An Open Letter to Paul

I have a confession to make.  Over the last 10 plus years of teaching sunday school, I’ve spent little to no time on a large section of the New Testament.  Basically, I’ve chosen not to give Paul any airtime.  I just don’t care for the guy.  And that’s wrong.  I admit it and I’m here to make amends.

But first, let me explain myself (and get in a few more digs).  First, I’ve got an authority problem.  As in, who is this guy and why do I have to listen to him?  As I understand it, Paul was born two years after Jesus’ death.  Ok, fine.  I suppose you can claim to be an authoritative expert on the teachings of a man you’ve never met.  Particularly if you do everything you can to soak up the first hand knowledge of those who did know Jesus really, really well, like his disciples.  Except, in Galatians, Paul tells us that he’s never spent any time with the disciples, except for a brief visit with James, Jesus’ brother.  Ok, so you’ve never met Jesus and you haven’t bothered to learn from those who knew him really well, but I’m supposed to base most of my religious life on your writings?  You’re losing me, dude.

Paul claims — I mean tell us — that he knows Jesus personally because Jesus spoke to him directly for a five year period (after Jesus’ death) while Paul was in Jerusalem.  Believe it or not, I’m ok with this.  I think Jesus probably did speak to Paul this way.  I think Jesus speaks to a lot of us in this way.  In fact, like Paul, I had my own five year period back in my mid twenties, where I was convinced that Jesus was interacting with me in a real and personal and very significant way.  So I have no doubt that Paul could have had this same sort of experience.  My problem is not that it didn’t happen, but that even if it did happen, it doesn’t make Paul all that unique.  Paul may be divinely inspired but I’m not sure he’s any more divinely inspired than a lot of other people who have interacted with God in real and personal ways.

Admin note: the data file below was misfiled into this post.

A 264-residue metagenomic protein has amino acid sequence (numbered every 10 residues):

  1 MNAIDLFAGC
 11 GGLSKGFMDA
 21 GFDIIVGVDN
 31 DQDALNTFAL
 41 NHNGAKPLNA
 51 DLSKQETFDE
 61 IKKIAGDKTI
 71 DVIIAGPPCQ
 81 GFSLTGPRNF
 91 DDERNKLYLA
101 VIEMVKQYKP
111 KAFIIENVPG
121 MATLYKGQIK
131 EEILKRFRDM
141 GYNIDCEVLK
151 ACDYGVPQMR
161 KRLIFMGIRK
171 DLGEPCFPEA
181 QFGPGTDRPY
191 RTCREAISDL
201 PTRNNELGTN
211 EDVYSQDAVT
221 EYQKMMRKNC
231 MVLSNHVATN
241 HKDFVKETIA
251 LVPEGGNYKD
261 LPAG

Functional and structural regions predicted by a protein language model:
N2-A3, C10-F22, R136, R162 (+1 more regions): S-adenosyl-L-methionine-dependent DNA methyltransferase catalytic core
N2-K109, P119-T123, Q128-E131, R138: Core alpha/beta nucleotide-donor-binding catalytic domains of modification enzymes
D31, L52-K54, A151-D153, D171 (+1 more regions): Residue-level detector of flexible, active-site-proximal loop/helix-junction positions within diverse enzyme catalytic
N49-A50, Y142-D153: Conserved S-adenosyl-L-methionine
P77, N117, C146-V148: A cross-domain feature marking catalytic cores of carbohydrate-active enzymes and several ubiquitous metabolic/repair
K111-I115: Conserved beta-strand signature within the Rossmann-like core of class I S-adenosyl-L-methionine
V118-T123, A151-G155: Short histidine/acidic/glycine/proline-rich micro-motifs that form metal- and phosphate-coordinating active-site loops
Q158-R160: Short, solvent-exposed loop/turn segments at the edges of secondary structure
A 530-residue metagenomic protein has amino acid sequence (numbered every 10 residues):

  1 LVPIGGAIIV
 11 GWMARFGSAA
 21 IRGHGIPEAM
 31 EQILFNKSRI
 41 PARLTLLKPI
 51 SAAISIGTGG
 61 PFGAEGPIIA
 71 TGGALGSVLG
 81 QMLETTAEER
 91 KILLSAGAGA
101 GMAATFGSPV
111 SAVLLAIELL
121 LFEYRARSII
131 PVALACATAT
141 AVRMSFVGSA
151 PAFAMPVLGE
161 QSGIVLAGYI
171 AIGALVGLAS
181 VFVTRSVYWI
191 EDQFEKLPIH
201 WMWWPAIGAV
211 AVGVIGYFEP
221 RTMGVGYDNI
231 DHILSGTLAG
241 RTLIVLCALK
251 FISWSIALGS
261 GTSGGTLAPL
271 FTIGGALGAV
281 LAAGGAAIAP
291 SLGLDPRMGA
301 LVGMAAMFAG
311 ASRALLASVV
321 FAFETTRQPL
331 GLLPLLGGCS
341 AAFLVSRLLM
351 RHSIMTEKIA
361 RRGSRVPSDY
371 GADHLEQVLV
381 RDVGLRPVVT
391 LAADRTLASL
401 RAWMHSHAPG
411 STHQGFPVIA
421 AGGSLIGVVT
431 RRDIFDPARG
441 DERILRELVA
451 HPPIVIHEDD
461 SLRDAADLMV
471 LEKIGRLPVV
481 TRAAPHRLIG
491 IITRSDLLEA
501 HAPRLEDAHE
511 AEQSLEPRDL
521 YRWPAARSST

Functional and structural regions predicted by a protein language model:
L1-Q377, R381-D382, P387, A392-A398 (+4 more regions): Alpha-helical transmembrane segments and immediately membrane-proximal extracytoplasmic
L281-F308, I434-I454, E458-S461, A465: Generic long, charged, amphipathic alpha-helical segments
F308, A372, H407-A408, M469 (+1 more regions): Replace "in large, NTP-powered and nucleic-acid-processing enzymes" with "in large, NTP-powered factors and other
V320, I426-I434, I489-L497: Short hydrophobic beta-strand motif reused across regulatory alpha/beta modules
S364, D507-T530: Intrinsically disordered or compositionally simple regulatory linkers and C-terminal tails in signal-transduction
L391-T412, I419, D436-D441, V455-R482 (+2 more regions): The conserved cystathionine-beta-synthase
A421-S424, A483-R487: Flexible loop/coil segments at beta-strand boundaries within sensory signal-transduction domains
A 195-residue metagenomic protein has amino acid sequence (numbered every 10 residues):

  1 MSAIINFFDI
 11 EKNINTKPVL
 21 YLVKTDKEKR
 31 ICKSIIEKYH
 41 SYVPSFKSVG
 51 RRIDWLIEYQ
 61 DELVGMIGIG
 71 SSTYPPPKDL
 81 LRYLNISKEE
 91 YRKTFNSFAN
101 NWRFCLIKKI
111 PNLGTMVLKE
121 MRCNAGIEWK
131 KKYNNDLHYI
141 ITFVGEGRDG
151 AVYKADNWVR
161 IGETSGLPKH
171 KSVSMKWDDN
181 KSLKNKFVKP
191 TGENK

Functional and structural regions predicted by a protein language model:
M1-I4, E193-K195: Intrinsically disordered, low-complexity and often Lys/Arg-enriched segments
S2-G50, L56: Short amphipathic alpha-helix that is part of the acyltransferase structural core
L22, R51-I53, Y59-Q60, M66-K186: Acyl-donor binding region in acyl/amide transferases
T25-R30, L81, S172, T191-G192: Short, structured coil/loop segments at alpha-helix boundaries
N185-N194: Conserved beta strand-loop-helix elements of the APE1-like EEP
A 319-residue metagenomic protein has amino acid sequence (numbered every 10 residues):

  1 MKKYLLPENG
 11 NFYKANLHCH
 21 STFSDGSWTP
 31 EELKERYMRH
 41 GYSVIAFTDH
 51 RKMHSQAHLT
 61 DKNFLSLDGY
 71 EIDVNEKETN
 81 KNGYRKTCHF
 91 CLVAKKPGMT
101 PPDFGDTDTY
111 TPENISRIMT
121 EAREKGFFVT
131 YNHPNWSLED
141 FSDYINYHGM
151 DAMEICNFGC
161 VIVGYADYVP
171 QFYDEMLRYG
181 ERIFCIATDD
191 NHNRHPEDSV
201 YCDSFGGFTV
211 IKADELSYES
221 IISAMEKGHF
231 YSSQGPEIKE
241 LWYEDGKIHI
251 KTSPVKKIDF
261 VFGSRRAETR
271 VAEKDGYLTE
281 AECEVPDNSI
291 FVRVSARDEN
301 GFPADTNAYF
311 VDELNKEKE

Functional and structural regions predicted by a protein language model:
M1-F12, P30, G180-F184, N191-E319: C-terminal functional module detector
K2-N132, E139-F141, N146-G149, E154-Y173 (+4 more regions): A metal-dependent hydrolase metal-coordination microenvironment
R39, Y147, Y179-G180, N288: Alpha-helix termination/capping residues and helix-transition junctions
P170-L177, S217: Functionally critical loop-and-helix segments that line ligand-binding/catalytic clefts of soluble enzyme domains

And that’s my other problem.  Interactions with God are, by their very nature, unique and personal.  God interacts with us when, and how, God chooses.  It’s different for each of us.  So is our interpretation of those interactions.  The messages that we take from those interactions is subject to our own bias, prejudice, and misunderstanding.  At least I know mine are and I have no reason to believe that Paul wouldn’t be subject to the same limitations as I am.

And then there’s the whole persecuting Christians thing.  I get it that he eventually gave that up.  Good for him.  But, seriously?  One day you’re stoning Christians — or at least watching passively as Stephen is murdered — and the next you’re calling yourself the father of Christianity and telling us all how to live?  I got a problem with that.  It’s like the guy on the corner downtown.  One day he’s high on crack and the next day he’s passing out religious tracks telling me I’m going to hell because I wasn’t immersed.  Whatever.

And then, there’s the biggie.  I think you’re just too darn conservative.  I think you listened to story after story about grace, and redemption, and reconciliation and forgiveness and some how came away thinking it was all about homosexuality, adultery, alcohol and dancing.  I don’t get that.  Unfortunately, lots of your followers do.  You’d be amazed (but hopefully not proud) to see how many people seem incredibly dismissive of Jesus’ message of grace but are more than willing to lift high your banner opposing gay marriage (you do talk about gay marriage, don’t you?).  Whether you intended it or not, I think a lot of your writing has given people cover to be less than graceful and I think that’s unfortunate.